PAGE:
May 31, 2015

lovely blog award

The lovely Jayne at Twiggy & Opal has nominated me for One Lovely Blog Award.


What a cool surprise. Blogging is a great outlet for me and I like the process of photographing quilts and writing about them. 

But the best part? My blogger pen pals. They're my "Amen Sisters!" (credit to Maria Shell for that great line).

So when you get nominated for this award, here's the rules.
One: Acknowledge the sweet person who nominated you. Thank you Jayne!
Two: Share 7 things about yourself (deep dark secrets? or maybe a few things no one knows).
Three: Nominate 10 other blogs/bloggers for the award.

7 things about me nobody knows
1. Sometimes I 'tear up' at TV commercials.
2. I'm a classical music nerd. Huge fan of Gustav Mahler!
3. Love, love, love movies! Here's a few faves: Moonstruck. Moscow on the Hudson. American Beauty. Inglorious Basterds.
4. I believe Quentin Tarantino might be the biggest genius to ever hit Hollywood.
5. Of course I love football too. Fave NLF teams: Houston Texans, Greenbay Packers, New England Patriots (in that order).
6. I can speak a half dozen phrases in Cantonese.
7. The quilt we sleep under every night came from Pottery Barn! (Kinda sad, but funny too. Maybe I should remedy that. One day!)

Here are 10 blogs I nominate for the Lovely Blog Award (in random order). There are so many others I love and follow... too many to list!
  

I would of course add Twiggy & Opal to this list, but I think the idea is to pay it forward!

May 29, 2015

zebra art quilt, part two


This zebra art quilt is still a work in progress!  I'm only halfway through the quilting process, but I think its interesting to show progress. For more info on how these are made, you can read part one in this series here.


There are dozens of variations of black fabric and an equal number of different white fabrics... and I created hundreds of applique shapes to create depth. As the bodies and faces are quilted, the black, gray, white and cream, even brown, thread will add even more dimension.

I especially love the way the zebras just pop off the fuchsia background.


Check back soon ... I will keep posting my progress. I'd love to hear your comments on this so far!

Wish my photos were better. Houston is having another stormy day today - so my lighting is not very good. In fact, we've hardly seen any sun this month... and this is after torrential and deadly thunderstorms on Monday night.  Happy to be safe and sound and to have a few minutes here and there for quilting!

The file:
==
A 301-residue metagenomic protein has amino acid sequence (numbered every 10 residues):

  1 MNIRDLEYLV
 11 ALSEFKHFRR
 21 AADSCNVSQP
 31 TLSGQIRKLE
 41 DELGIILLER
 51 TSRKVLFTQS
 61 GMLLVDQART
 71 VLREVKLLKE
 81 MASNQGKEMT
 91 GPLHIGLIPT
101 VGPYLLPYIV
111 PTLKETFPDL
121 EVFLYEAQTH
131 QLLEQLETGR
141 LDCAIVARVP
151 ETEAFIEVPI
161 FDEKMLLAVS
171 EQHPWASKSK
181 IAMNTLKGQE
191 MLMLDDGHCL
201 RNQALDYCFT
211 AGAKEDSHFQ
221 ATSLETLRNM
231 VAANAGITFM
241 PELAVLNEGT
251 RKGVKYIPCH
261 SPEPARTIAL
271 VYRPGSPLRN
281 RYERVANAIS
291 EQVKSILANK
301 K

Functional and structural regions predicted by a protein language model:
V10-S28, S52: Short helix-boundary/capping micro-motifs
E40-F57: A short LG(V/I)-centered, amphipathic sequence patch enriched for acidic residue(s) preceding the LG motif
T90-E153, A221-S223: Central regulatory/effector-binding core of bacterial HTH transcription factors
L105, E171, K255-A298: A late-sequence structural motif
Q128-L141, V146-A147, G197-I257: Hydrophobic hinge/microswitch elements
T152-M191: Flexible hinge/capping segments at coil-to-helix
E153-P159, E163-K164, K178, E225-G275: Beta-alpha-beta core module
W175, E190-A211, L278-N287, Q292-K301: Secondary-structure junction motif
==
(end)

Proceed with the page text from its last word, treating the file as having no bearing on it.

Linking up with Off the Wall Fridays ... Finish it up Friday ... and Free Motion Mavericks




May 27, 2015

big ironing board DIY

For years I've been annoyed by that tapered end on every ironing board. I mean who uses it?  Its good for clothes I guess, but any clothing of mine that needs to be ironed goes to the cleaners. There are only so many hours in the day, truly. No need to judge. But I do take my ironing for quiltmaking seriously, so I finally took action and now have a REAL ironing surface.


I've looked at the big board that is marketed to quilters and sits on top of your regular iron table. It's about $150. That option seemed bulky and somehow, seems like a bad compromise.

I considered building a big board from scratch (well actually, asking the husband to build one from scratch). There are quite a few blog tutorials out there and the materials can be acquired at a reasonable price.

Then I came across a blog with a tutorial to modify a side table from Ikea (with a table for ~$150). A side table is long and narrow and taller, so ideally more suited for converting to an ironing surface. Basically with this option, you would purchase the table, then install your own custom made wood top rather than install the top the table comes with. So you'd still need to build, or cut, the top. The Ikea in Houston did not have any side tables in stock (and wanted $99 to ship it. So forget that!) 

I started searching for other side tables and I found the one pictured above online at Walmart for $220. Target has the exact same table online for $270... um, Target, you should call the manufacturer and get a better deal.